Important ratios to consider
- Capital ratio A bank’s capital ratio is calculated as its capital divided by the risk-weighted assets. Capital ratios are usually calculated for different types of capital (e.g. tier 1 capital, tier 2 capital) and are used to assess a bank’s susceptibility to sudden and unexpected increases in bad loans.
- Efficiency ratio The efficiency ratio indicates how well a bank utilises its assets in generating revenue, and is calculated as a bank’s expenses (excluding interest expense) divided by the total revenue. A lower efficiency ratio suggests that a bank is operating well, and efficiency ratios at 50% or below are considered ideal. If a bank’s efficiency ratio starts to go up, then it indicates that the bank’s expenses are increasing in comparison to its revenues, or that its revenues are decreasing in comparison to its expenses.
- Loan-to-deposit ratio The loan-to-deposit ratio (LDR) indicates a bank’s liquidity, and is determined by comparing a bank’s total loans to its total deposits. If a bank’s LDR is too high, the bank may be vulnerable to a bank run (mass withdrawals from many clients) due to rapid changes in its deposits. If the ratio is too low, it can indicate that a bank is not meeting its earning potential.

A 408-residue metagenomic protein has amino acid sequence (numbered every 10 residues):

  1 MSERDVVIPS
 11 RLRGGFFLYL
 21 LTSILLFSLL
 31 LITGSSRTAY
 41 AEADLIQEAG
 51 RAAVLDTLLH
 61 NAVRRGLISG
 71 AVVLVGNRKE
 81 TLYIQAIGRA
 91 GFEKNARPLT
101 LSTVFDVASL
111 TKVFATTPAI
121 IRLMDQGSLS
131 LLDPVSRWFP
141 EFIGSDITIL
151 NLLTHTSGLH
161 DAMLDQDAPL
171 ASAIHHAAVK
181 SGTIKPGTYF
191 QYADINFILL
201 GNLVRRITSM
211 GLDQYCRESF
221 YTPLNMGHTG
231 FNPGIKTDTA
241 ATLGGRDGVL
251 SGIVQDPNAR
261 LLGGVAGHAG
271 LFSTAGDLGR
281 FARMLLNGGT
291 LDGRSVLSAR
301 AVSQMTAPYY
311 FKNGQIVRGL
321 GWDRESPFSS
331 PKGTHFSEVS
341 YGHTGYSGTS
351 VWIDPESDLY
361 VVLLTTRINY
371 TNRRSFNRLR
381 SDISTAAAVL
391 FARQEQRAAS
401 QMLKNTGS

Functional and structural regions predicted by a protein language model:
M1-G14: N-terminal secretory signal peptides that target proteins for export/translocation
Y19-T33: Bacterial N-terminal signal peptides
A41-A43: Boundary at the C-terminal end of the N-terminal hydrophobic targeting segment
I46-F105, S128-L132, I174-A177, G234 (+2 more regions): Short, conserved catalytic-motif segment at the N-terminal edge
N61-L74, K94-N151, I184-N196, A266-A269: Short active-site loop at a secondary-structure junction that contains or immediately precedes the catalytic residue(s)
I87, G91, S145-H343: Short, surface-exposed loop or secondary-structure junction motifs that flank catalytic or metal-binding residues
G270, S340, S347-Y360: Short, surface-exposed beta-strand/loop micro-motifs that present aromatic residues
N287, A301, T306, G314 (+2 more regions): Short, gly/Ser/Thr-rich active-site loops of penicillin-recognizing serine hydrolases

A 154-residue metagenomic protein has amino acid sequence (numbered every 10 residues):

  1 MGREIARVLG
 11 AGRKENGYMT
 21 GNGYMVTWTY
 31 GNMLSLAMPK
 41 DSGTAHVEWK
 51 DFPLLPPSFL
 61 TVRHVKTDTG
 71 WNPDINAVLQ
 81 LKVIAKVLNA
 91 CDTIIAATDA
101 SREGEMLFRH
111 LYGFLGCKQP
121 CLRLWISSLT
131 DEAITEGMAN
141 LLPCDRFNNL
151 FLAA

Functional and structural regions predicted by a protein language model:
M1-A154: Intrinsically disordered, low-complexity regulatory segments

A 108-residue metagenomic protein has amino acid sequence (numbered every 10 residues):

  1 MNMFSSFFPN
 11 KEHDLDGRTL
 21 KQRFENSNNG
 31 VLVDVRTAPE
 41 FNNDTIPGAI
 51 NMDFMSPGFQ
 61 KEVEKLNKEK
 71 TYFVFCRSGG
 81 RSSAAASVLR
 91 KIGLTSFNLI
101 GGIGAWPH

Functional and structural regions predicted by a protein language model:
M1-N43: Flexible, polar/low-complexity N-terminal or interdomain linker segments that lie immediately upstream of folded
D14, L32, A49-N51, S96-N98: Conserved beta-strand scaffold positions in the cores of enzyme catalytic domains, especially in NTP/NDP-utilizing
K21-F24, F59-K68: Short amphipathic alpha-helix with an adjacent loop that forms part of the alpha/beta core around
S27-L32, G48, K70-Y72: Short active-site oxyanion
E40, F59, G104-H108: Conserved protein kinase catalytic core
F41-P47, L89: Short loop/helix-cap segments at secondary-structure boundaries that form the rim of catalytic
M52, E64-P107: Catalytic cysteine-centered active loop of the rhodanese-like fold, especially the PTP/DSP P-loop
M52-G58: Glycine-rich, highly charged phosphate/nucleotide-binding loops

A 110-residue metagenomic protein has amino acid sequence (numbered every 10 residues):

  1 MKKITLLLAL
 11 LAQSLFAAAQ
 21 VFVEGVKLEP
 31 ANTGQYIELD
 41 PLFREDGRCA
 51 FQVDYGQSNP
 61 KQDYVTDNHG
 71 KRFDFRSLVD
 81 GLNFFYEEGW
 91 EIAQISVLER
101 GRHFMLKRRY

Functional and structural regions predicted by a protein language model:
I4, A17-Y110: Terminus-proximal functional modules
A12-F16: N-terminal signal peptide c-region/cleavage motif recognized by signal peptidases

- Price-earnings (P/E) ratio The price-earnings ratio (P/E ratio) relates a company’s share price to its EPS, calculated by dividing the market value per share by the EPS, and can be used to determine the relative value of the company’s shares. P/E ratios tend to be higher for banks that exhibit high expected growth, high payouts, and low risk.
- Price to book (P/B) ratio The price to book (P/B) ratio is calculated by dividing the market price by share by the book value per share, and reveals the market’s valuation of the company in relation to its intrinsic value. P/B ratios are higher for banks with high expected earnings growth, low-risk profiles, high payouts, and high returns on equity.